By Tommy Clarkson from the August 2018 Edition
Also known as: Flamingo Flower, Boy Flower, Painted Tongue, Flamingo Lily, Palette Flower, Spathe Flower, Pa-tent Leather Flower or Tail Flower
Many think of the uniquely shaped Anthurium as a Hawaiian flower. Sorry, but the genus is not native to “The Aloha State”. They were first imported there, from London, in 1889, by Samuel Mills Damon, who was, at that time, the minister of finance for the Republic of Hawaii. (Oh, the multitude of mindless minutia one can glean from our writings!)
With somewhere approaching a thousand species in this unique plant genus, in the wild, these easily recognizable flowers range from Southern Mexico to northern Argentina and Uruguay. They can even flourish as an epiphyte (a non-parasitic plant that lives upon another plant often a tree, for instance). This, the red Anthurium andreanum, is native to the wet forests of the western slopes of the Andes in southern Colombia and northern Ecuador.
Those suffering with a severe affliction for the amassing of trivia might be interested to know that they were discovered in Colombia in 1876 by Edouard André those who are not so inclined can simply skip over those last twenty-five words!
In the proper environs, it is rather easy to grow these striking,tropical plants year round. And, like some of the folks we’ve come across in our trek of life, there are all sorts: some that creep, others seeking to climb and those that simply spread out, taking up space! The middle kind Anthuriums, not people often naturally hangs from the jungle canopy, down to the floor of the rain forest.
The red, heart-shaped “flower” which we have all come to recognize and identify as an Anthurium, is actually a waxy, modified leaf (spathe) that flares out from the base of a fleshy spike (spadix) where the tiny, real flowers grow. The true flowers appear as that roughness a person feels running one’s finger up and down the spadix. The color changes of the spathe between the bud stage and anthesis, (when the flower expands) can vary from pale green to white, rose, orange, reddish purple, reddish brown to shiny red.
Hermaphrodites, these flowers are often divided sexually with a sterile band separating male from female flowers. (No, this is not gender apartheid in the plant world!) The spadix can be club-shaped, tapered, spiraled, and globe-shaped in colors of red, white, green, purple, pink, burgundy or a combination.
The stems are short-to-elongated, with a length between just under six inches to almost a foot (15-30 cm). At their ends, the actual, petiolate leaves (having a small stalk that attaches the leaf blade to the stem) may be spatulate, rounded or obtuse. These may be erect or spread in a rosette nearly forty inches(100 cm) long in the larger species. The upper surface of the leaf may be matte, dully or semiglossy and the leaf texture may range from leathery to “paperesque” and fragile.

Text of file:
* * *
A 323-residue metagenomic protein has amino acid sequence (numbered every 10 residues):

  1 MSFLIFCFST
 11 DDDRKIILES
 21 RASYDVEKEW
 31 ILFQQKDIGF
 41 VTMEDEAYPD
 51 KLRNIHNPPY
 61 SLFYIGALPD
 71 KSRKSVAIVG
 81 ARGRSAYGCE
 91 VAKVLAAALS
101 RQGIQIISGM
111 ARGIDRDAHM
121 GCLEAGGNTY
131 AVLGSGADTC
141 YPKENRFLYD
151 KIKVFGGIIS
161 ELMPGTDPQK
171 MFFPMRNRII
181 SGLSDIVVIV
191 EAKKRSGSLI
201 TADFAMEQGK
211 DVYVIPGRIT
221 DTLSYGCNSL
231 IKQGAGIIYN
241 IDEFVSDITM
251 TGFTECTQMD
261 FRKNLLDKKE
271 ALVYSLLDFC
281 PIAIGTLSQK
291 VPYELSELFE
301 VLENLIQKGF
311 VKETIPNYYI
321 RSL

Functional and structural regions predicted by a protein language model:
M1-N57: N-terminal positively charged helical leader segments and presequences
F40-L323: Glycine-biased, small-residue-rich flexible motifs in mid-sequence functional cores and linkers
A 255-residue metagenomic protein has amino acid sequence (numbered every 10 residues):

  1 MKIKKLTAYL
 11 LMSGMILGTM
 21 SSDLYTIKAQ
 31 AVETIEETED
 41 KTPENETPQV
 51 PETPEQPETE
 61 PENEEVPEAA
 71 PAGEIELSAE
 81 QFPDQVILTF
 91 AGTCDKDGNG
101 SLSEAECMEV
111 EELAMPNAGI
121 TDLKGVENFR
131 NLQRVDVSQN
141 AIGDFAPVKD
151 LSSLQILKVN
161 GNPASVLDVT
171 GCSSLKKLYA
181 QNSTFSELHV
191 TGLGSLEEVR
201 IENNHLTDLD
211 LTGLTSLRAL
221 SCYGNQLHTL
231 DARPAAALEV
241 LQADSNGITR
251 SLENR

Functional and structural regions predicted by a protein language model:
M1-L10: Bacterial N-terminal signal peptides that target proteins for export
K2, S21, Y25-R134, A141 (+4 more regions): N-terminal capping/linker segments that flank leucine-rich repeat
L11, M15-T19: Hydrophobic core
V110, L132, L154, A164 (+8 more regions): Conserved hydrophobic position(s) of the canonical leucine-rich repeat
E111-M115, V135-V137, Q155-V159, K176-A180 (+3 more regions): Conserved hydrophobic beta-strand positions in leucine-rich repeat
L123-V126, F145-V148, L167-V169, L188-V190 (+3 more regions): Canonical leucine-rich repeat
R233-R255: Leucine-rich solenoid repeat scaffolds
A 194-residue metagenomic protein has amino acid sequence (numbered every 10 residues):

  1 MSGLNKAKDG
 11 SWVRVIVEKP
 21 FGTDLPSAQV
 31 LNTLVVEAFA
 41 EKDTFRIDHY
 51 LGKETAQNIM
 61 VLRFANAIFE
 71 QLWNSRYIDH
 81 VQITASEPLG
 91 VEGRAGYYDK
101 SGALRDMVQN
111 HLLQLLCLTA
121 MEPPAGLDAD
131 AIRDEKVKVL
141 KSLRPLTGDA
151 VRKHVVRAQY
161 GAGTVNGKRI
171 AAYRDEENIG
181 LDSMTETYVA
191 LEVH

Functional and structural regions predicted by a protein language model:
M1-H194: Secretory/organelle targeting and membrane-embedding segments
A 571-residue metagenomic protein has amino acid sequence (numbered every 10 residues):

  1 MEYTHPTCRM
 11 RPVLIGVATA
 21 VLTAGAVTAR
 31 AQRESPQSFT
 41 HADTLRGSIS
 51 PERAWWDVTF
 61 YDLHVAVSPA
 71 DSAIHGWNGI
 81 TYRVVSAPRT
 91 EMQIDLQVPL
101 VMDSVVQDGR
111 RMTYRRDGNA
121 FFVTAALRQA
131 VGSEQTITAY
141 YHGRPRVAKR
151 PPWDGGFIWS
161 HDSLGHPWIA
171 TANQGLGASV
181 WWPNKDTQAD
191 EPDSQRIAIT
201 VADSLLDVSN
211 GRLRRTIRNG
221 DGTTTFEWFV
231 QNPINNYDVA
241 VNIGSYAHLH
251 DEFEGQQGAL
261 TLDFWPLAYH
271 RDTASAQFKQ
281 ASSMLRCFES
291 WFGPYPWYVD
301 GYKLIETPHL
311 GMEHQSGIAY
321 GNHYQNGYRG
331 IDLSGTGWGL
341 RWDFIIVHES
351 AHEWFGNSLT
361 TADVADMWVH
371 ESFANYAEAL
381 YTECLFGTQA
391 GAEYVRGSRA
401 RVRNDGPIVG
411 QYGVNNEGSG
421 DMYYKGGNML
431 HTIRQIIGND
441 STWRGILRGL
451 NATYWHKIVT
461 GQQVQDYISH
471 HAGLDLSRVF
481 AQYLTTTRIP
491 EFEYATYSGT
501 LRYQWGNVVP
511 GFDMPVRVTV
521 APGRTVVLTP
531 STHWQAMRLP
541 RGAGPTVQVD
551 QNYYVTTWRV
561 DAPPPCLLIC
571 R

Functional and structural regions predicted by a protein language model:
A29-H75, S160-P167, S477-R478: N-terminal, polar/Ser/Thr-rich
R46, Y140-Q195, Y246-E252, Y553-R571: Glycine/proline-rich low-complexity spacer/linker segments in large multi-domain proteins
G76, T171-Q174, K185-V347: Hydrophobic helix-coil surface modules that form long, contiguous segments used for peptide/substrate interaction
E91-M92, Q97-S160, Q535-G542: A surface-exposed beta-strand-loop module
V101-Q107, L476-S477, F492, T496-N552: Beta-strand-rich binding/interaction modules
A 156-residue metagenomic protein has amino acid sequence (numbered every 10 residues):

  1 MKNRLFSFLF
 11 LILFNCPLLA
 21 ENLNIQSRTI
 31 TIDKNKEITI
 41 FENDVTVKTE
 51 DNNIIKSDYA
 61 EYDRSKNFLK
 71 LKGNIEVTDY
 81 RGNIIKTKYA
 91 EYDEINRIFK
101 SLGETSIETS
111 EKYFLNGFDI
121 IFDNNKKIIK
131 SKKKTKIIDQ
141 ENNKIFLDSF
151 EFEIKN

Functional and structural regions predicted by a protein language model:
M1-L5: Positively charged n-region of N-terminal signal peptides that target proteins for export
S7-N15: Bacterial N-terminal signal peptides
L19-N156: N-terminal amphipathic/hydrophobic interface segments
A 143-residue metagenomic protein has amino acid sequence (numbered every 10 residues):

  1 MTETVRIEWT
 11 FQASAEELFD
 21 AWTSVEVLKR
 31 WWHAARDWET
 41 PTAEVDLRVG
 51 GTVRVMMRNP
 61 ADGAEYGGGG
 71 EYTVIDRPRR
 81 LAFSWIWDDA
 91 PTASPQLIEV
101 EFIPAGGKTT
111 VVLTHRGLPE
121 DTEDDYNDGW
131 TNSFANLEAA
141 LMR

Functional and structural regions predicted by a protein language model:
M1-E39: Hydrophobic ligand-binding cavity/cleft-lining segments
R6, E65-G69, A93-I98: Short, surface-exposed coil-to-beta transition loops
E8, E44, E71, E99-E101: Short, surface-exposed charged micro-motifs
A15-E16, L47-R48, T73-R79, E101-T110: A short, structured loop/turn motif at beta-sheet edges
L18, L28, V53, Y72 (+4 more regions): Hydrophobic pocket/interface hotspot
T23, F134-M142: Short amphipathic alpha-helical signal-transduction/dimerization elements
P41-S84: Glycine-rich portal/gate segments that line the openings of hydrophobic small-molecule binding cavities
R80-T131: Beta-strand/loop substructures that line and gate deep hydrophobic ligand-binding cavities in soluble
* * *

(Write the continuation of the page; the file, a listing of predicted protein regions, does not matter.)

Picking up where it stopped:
They possess a structure called a geniculum that allows the plant to swivel its leaves towards the sun, like the state flower of Kansas (from whence I originated), the sunflower! But, unlike that many petalled, bright flower of the plains, some non-terrestrial Anthuriums are hemiepiphytic (capable of beginning life as a seed and sending roots to the soil or beginning as a terrestrial plant that climbs a tree and then sends roots back to the soil.)
Anthuriums grow best with day temperatures of 78° to 90° F (28.56°-32.22° C) with temperatures above that causing foliar burning, reduced flower life and faded color. They will not survive frost or freezing conditions and night temperatures between 40° to 50° F (4.44°-10° C) can result in slow growth and yellowing of lower leaves.
They like filtered, indirect light, warmth and high humidity. Those that are soil planted require a combination of sand and high organicmatter content, and a sustained degree of moisture (water thoroughly and then allow to dry a bit moist, but not drenched). Regular, slow release 3:1:2 fertilization, diluted up to onev quarter strength, is a good thing. Some Anthuriums grow aerial roots that will appreciate misting and thank you for pushing them back into the soil.
As concerns pests and diseases, one of the best ways to avoid the use of chemicals is by periodically wiping the foliage and gently spraying them with water. And just as you taught your small children when bathing, don’t forget their undersides!
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Tommy Clarkson is a bit of a renaissance man. He’s lived and worked in locales as disparate as the 1.2 square mile island of Kwajalein to war-torn Iraq, from aboard he and Patty’s boat berthed out of Sea Bright, NJ to Thailand, Germany, Hawaii and Viet Nam; He’s taught classes and courses on creative writing and mass communications from the elementary grades to graduate level; He’s spoken to a wide array of meetings, conferences and assemblages on topics as varied as Buddhism, strategic marketing and tropical plants; In the latter category he and Patty’s recently book, “The Civilized Jungle” – written for the lay gardener – has been heralded as “the best tropical plant book in the last ten years”; And, according to Trip Advisor, their spectacular tropical creation – Ola Brisa Gardens – is the “Number One Tour destination in Manzanillo”.